During my experience working at the front desk in Carr Haus, I’ve been interested in the way those who enter the building interact with me, if at all. The way I’m situated, sitting and still in the space, versus those who are in movement and with a destination in mind, creates a different sort of interaction that other places on campus. I’m also working as “the person at the front desk” rather than just a student, which also leads to different greetings than in other situations at RISD. Therefore, I experimented with greetings during two shifts. In the first, I smiled at each person who came through the room. In the second shift, I smiled and said hi to everyone who came in. I recorded their responses.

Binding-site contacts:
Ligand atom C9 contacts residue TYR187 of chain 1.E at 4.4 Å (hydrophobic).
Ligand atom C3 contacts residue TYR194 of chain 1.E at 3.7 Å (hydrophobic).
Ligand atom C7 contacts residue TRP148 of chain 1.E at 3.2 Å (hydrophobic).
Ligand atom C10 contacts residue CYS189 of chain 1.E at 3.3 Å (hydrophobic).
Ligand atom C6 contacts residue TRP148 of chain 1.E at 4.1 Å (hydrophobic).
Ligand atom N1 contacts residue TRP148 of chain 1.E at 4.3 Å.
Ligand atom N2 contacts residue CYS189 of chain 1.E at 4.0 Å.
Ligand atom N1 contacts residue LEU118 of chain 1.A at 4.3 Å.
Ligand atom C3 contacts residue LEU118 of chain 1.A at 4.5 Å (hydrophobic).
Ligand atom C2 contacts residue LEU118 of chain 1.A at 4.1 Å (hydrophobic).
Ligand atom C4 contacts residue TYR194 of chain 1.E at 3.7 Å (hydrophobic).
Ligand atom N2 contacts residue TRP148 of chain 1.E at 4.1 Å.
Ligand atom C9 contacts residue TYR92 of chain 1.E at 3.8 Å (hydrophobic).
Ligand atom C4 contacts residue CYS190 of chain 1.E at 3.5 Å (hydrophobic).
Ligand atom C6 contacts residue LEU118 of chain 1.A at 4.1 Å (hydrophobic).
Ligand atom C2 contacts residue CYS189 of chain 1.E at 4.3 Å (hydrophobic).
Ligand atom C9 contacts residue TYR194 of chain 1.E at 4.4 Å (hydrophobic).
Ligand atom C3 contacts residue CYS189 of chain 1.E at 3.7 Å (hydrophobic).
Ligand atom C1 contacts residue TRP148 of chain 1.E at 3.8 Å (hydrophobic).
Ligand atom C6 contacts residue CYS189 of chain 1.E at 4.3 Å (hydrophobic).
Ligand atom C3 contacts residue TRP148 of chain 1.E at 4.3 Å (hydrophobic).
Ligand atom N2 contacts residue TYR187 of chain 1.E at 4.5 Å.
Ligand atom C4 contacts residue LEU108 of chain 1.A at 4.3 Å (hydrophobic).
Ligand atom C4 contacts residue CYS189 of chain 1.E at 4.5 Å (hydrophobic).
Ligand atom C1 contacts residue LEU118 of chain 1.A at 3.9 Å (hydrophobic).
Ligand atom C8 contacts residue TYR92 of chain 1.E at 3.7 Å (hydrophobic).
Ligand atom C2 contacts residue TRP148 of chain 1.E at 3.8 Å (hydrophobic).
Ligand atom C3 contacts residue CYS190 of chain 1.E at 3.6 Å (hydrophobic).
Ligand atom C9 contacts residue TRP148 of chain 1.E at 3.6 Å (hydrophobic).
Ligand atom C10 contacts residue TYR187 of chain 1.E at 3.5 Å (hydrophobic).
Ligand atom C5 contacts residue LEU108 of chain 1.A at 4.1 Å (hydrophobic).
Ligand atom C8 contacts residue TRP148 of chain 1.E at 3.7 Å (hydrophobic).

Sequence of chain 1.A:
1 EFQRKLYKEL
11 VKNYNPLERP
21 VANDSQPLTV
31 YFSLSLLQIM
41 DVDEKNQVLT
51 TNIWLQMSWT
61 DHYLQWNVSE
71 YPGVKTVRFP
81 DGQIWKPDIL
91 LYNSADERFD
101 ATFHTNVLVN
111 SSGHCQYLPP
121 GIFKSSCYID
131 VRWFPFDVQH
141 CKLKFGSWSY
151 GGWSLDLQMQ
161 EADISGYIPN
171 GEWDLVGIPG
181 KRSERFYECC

With this information, I thought more about how greetings are scripted. We resort to basic expressions and words to greet others (primarily strangers) because this is much easier than coming up with a more original and potentially risky way of initiating contact with another human. I translated the recorded dialogue into a script format, bound in a small book. I am the character “FRONT DESK” and the people who come through are “PERSON”. Actions are recorded in parentheses and the direction they are going (to the Carr Haus cafe, the student lounge, or the offices upstairs) are recorded through stage directions (Stage Right, Stage Left, and Down Stage respectively). I separated the three sorts of reactions I got from people into three Acts. The first, No Contact is for those who ignored my greeting. Act II, Recognition, is for those who made eye contact and some sort of facial expression. Act III, Greeting, are the interactions that included a conversation between FRONT DESK and PERSON. The amount of each reaction is mapped by the length of each map.